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dc.contributor.authorKronman, Anthony
dc.date2021-11-25T13:36:28.000
dc.date.accessioned2021-11-26T12:28:58Z
dc.date.available2021-11-26T12:28:58Z
dc.date.issued2015-11-09T08:47:56-08:00
dc.identifierylpr/vol19/iss1/12
dc.identifier.contextkey7819325
dc.identifier.urihttp://hdl.handle.net/20.500.13051/16908
dc.description.abstractGood afternoon and welcome. We are here to remember and celebrate the life of a good friend who happened also to be a great man. We shall try with our words to express our friendship for Joe and do justice to his greatness. It goes without saying that we shall fail in the attempt. Our words will fall short of the facts, and can never reach the man himself. That is something we must accept. But Joe is gone, and all we now possess of him are the words we use to remember and describe him. That is something we must attempt. We shall try our best, partly for our own sake, because we need to keep as much of Joe as we can, and partly also for his, because Joe's life among us now depends on our poor power to translate from the vital world, so transient and bright, to the world of words, where we store up in a shadowy but more durable form all the feelings we wish could last.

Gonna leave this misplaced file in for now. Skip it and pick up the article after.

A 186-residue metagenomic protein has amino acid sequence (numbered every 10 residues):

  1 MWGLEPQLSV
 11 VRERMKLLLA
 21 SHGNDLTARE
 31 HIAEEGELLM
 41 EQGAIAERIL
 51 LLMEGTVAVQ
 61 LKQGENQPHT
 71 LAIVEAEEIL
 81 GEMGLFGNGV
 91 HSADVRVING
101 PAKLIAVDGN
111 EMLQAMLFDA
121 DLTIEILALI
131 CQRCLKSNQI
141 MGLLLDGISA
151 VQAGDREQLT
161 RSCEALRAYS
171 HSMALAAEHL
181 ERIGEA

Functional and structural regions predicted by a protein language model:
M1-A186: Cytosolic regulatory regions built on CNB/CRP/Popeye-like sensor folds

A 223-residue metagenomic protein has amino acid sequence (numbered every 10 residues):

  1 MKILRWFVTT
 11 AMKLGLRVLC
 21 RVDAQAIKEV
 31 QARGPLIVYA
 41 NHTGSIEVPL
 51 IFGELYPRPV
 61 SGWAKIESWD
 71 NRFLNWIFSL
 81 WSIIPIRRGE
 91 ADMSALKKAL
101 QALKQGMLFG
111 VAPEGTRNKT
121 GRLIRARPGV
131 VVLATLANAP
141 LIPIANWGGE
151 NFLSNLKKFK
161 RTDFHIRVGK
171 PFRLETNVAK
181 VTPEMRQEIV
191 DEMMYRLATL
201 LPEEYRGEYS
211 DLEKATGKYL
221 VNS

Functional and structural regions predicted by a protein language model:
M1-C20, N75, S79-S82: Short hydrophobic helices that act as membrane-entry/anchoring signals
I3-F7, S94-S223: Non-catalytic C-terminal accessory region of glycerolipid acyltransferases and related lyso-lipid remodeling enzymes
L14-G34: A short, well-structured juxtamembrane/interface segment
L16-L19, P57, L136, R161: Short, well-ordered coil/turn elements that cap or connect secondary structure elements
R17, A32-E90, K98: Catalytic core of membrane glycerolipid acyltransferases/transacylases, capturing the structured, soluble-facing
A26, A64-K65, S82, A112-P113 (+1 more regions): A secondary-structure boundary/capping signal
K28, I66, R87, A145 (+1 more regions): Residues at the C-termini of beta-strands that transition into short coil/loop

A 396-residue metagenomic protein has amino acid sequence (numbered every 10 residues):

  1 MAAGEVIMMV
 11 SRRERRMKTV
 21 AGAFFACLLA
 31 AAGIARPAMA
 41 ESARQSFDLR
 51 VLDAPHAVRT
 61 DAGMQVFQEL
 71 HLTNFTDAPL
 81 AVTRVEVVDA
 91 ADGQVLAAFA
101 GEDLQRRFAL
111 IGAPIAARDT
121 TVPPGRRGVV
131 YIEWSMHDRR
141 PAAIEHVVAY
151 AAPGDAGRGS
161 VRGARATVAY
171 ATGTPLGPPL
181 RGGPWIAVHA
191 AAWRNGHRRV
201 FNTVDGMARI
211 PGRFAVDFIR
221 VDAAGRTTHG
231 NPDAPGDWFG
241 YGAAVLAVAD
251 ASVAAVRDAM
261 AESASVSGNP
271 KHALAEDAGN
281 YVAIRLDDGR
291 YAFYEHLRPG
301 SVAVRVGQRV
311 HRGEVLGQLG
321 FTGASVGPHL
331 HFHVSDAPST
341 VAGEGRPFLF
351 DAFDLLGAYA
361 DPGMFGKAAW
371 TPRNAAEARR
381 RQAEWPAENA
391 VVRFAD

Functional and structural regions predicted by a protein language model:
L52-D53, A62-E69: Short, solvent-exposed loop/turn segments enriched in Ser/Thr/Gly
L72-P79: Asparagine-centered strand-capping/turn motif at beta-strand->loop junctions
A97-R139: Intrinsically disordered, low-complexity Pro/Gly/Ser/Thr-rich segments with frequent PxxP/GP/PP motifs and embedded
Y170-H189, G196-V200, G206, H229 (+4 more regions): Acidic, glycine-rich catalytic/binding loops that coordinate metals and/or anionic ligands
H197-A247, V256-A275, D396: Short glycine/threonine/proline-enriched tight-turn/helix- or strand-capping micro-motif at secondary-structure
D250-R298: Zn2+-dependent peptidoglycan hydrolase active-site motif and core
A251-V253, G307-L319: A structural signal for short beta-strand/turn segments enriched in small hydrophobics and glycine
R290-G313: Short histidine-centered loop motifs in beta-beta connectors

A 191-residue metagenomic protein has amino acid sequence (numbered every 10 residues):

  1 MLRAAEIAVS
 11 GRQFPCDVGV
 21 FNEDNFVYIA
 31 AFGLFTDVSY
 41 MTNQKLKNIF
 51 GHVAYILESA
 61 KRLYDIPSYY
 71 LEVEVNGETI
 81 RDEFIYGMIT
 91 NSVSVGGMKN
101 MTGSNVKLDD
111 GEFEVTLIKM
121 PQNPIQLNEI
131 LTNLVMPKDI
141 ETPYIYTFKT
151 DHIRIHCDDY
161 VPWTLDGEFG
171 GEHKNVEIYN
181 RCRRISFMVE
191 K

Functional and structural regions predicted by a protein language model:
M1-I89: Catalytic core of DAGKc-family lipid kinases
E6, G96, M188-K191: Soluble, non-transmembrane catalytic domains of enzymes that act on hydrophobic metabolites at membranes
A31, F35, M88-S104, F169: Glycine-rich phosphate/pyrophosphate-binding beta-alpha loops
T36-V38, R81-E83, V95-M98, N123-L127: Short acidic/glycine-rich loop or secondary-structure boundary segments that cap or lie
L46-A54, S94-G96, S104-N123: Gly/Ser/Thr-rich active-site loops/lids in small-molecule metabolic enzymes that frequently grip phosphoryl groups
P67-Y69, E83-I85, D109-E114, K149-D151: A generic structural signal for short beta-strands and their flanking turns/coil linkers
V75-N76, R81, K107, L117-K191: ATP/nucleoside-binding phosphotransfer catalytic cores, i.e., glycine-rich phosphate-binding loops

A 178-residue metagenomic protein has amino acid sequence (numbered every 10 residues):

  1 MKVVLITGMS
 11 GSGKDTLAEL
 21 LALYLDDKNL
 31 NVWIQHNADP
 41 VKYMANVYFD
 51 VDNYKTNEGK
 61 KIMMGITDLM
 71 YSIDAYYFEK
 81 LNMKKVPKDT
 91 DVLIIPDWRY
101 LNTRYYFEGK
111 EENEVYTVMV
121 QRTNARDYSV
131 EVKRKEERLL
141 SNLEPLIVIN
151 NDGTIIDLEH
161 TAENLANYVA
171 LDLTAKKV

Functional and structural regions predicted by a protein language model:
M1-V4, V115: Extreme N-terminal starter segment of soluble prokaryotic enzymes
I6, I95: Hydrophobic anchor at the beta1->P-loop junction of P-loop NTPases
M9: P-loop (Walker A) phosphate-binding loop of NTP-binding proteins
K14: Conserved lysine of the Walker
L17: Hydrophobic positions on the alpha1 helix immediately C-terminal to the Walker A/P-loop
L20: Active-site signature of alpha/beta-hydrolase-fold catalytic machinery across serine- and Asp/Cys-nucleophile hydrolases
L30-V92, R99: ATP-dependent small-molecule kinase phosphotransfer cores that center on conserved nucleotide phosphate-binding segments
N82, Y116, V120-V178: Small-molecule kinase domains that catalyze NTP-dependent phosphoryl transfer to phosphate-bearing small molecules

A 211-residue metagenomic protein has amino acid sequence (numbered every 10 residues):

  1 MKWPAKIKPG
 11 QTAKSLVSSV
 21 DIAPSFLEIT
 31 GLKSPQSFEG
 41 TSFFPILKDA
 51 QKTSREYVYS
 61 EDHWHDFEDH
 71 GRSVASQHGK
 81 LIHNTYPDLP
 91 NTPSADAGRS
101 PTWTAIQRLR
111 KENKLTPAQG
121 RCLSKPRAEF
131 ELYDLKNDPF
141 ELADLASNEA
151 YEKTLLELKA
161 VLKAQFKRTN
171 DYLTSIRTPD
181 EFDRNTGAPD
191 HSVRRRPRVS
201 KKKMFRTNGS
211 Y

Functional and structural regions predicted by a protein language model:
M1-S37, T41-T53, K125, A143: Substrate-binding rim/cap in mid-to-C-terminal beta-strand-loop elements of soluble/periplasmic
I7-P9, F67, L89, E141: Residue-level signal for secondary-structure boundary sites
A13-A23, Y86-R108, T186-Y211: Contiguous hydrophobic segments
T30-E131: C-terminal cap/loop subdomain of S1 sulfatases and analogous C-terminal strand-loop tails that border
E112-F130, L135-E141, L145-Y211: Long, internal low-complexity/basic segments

dc.titleTribute to Joseph Goldstein
dc.source.journaltitleYale Law & Policy Review
refterms.dateFOA2021-11-26T12:28:59Z
dc.identifier.legacycoverpagehttps://digitalcommons.law.yale.edu/ylpr/vol19/iss1/12
dc.identifier.legacyfulltexthttps://digitalcommons.law.yale.edu/cgi/viewcontent.cgi?article=1408&context=ylpr&unstamped=1


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